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"one in four women and one in six men suffer domestic abuse in their lifetime"

(31 Posts)
blueandgreendots Tue 08-Mar-16 15:18:17

Taken from the this article:

www.bbc.co.uk/news/uk-england-lancashire-35742799

Surely that quoted statistic cannot be correct?!

blueandgreendots Tue 08-Mar-16 15:19:51

By that I mean, do that many men suffer domestic abuse and I thought that a greater proportion of women than one in four experience it?

BeyondTellsEveryoneRealFacts Tue 08-Mar-16 15:26:18

If its the same quoted stats from the other day...

1) sexual violence is not counted at all
2) it included such gems as including "nagging" (gendered much?) as domestic abuse

UmbongoUnchained Tue 08-Mar-16 15:29:19

Does it include things like emotional abuse and manipulation? Because I can see that probably makes a difference to the stats.

dimots Tue 08-Mar-16 15:31:58

If a man is abused by another man either a gay partner or a father-son relationship that goes on the stats as domestic abuse. As do the cases of men killed or injured by a man because they are present when he beats or kills his female partner. Eg. A father beaten while trying to protect his daughter from abuse. So the stats may be correct, but it would be interesting to know the sex of the perpetrators.

FesterAddams Tue 08-Mar-16 15:32:06

The most comprehensive and detailed stats that I'm aware of are from the CDC in the US, which give higher rates than this for both men and women:
www.cdc.gov/mmwr/preview/mmwrhtml/ss6308a1.htm?s_cid=ss6308a1_e#Table6

Their numbers for "Any severe physical violence" are roughly in line with the one in four and one in six figure.

BeyondTellsEveryoneRealFacts Tue 08-Mar-16 15:32:27

Also (from memory) i think it was based on incident reporting stats that would count any quantity of injuries/events as one 'incident' if it was at one time. If that makes sense?

hedgehogsdontbite Tue 08-Mar-16 15:33:34

I wonder what the split of offenders is. Are they predominently men regardless of the sex of the victim?

BeyondTellsEveryoneRealFacts Tue 08-Mar-16 15:34:59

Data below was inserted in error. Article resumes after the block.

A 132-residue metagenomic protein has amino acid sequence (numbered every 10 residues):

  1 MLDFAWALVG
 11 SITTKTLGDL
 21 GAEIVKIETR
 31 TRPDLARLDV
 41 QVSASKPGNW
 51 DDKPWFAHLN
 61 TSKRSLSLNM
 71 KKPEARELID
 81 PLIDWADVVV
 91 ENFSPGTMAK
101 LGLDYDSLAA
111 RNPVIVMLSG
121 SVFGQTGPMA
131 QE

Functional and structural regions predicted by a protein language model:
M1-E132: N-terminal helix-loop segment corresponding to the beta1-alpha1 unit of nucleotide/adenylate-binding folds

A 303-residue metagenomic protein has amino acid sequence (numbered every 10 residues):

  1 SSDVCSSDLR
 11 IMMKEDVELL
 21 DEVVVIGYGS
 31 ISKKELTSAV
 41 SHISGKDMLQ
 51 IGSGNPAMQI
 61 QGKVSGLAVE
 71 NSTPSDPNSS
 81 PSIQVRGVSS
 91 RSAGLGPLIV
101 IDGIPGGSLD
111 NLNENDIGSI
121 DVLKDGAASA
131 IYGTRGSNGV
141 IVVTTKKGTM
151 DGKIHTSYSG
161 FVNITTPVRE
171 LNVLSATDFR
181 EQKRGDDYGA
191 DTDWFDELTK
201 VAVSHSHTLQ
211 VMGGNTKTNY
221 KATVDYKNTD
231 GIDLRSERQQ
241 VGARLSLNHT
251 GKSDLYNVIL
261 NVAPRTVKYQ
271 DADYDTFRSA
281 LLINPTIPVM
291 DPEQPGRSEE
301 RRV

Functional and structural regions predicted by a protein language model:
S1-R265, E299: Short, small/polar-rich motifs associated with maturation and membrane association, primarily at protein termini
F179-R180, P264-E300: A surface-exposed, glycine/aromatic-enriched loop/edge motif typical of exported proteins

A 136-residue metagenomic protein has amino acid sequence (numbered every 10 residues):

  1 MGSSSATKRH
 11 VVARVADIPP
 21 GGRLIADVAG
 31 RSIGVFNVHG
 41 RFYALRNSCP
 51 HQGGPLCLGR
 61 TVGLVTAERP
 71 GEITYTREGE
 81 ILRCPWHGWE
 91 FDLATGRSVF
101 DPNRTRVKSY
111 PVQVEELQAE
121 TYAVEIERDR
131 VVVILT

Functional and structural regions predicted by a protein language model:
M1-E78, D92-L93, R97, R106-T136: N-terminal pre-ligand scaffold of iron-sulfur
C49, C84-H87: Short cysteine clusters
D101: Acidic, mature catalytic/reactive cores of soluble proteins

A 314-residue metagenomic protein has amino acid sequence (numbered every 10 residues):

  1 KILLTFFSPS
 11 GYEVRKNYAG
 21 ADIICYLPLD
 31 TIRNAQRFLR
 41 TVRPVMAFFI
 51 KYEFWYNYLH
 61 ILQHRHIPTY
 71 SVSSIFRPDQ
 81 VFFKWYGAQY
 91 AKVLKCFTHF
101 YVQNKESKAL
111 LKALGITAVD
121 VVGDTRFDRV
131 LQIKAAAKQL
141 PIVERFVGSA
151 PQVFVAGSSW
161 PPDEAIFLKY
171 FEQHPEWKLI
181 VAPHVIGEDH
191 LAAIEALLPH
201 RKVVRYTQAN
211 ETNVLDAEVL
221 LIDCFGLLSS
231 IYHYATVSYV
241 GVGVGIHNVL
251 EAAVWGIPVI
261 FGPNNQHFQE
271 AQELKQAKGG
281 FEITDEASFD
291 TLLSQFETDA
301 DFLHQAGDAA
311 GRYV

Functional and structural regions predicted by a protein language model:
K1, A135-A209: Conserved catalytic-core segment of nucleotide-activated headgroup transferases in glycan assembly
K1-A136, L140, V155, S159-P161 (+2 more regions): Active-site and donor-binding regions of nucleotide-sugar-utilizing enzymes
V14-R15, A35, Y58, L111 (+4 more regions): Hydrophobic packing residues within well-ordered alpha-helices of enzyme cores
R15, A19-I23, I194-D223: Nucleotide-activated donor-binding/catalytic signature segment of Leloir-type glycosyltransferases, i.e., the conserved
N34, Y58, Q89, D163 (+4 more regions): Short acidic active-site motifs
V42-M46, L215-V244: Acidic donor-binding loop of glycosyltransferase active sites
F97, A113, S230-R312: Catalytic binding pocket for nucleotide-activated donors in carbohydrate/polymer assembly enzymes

Someone linked the raw ONS data on another thread recently

FesterAddams Tue 08-Mar-16 15:48:11

The latest ONS stats are at www.ons.gov.uk/ons/dcp171776_352362.pdf
There's a linked spreadsheet that gives more detail, but the headline figures are:
Any domestic abuse since age 16: 30.0% of women, 16.3% of men.
Non-sexual: 23.8% of women, 11.1% of men.
Sexual: 19.1% of women, 2.7% of men.

BarefootAcrossHotLegoPieces Wed 09-Mar-16 23:08:54

The ONS figures also include information on violence from another family member, not just partner violence.

Sex of perpetrator isn't captured in ONS stats .

Bumbledumb Thu 10-Mar-16 00:03:55

Why are you all so desperate to rationalise away abuse when the victims are male? There was a thread started last night on AIBU (and continued in Relationships) about daughters who were estranged from their fathers by the father's new partner. The men were variously described as spineless, weak, and totally to blame. Are female victims of domestic abuse also weak and spineless?

It is not easy living with an abusive partner. I know because I have spent the last 10 years in such a relationship. I came really close to phoning the police the other day, but I put the phone down. It doesn't help to see others pretend that it is not happening.

LuisCarol Thu 10-Mar-16 01:19:46

Why are you all so desperate to rationalise away abuse when the victims are male?

Because so very many "sources" are desperate to make abuse non gendered. No one is actually rationalising away any abuse or pretending that no men are ever abused by women, but that does not for a moment mean it is not a gendered issue.

BarefootAcrossHotLegoPieces Thu 10-Mar-16 06:56:40

Sorry to hear you are suffering domestic abuse, Bumbledumb.

This charity may be able to help you:

new.mankind.org.uk

Grimarse Thu 10-Mar-16 09:12:11

I am not sure women here are desperate to rationalise away domestic violence where men are the victim. It just isn't an issue for feminism. Feminism is by, about and for women. Naturally then, it focuses on women's issues, not men's.